Walker Art Gallery – Artwork of the Month, November 2007. Mors Janua Vitae c1905-07 by Alfred Gilbert
This rather curious piece is a model for a tomb. The tomb was designed to hold the remains of the commissioner, Eliza Macloghlin, and her husband Percy, a provincial doctor. Their ashes were to be held in the casket clasped by the lifelike figures.
The title means ‘death, the door to life’ but not in a Christian sense; both were atheists and the symbolism shown is pagan. We see Anteros, representing selfless love, on the left lower panel and Eros, representing sexual love, on the right.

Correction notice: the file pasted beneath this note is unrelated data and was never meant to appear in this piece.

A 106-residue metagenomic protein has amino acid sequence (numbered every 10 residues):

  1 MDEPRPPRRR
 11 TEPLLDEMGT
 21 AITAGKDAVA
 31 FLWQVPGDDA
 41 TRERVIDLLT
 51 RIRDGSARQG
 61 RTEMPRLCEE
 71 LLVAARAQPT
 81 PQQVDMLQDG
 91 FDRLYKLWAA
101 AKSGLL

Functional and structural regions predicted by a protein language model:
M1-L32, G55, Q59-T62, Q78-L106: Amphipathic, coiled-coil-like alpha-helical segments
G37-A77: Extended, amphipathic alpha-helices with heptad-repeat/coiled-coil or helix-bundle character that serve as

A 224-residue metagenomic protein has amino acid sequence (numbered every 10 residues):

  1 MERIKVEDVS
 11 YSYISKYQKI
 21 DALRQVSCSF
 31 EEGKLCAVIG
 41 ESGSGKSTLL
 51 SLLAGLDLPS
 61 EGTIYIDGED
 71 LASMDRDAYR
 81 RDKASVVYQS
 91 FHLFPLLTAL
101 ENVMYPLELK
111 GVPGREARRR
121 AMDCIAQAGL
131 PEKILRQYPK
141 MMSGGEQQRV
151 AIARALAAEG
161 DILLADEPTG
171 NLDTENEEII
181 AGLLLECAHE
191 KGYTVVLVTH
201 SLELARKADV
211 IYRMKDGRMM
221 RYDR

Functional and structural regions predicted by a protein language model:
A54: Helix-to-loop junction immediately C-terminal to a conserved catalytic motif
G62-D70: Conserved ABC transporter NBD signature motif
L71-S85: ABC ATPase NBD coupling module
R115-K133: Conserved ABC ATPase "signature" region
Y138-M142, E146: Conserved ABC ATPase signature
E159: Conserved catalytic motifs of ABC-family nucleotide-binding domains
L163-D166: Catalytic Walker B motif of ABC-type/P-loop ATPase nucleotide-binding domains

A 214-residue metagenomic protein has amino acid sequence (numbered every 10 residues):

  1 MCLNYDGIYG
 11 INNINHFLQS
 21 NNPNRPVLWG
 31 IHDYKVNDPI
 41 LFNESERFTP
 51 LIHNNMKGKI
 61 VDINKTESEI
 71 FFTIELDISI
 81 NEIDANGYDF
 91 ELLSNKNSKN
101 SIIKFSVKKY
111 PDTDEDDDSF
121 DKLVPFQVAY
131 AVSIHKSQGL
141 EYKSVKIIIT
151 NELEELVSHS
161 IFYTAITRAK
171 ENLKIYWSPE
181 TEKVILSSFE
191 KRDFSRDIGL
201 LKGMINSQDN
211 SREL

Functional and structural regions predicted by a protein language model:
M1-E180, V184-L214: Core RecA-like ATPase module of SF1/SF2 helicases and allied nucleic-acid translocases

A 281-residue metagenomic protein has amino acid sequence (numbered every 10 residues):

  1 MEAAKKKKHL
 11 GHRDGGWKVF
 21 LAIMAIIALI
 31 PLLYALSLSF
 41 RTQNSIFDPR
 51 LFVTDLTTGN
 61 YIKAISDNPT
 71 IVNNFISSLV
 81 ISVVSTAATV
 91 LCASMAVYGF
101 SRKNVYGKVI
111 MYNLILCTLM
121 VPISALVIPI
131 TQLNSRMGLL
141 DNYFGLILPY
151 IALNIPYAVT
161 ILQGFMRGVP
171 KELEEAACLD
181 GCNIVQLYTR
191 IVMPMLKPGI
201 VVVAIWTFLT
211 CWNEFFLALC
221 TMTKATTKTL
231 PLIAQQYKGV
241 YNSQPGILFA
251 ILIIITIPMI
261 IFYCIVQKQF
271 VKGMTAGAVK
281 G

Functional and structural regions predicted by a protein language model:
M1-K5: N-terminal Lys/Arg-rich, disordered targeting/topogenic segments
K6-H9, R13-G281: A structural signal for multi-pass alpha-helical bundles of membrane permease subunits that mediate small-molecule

The bronze monument itself now stands in the Royal College of Surgeons in London, but it was this two-metre model that the sculptor, Alfred Gilbert (1854-1934), worked on. The painted plaster and wood provide the monument with its brilliant ghostly colour and fantastically rich detail.
This piece can be seen in the Walker Art Gallery. Learn more about the Walker Art Gallery’s collections.
There will be free talks about this artwork on November 6th and 21st 2007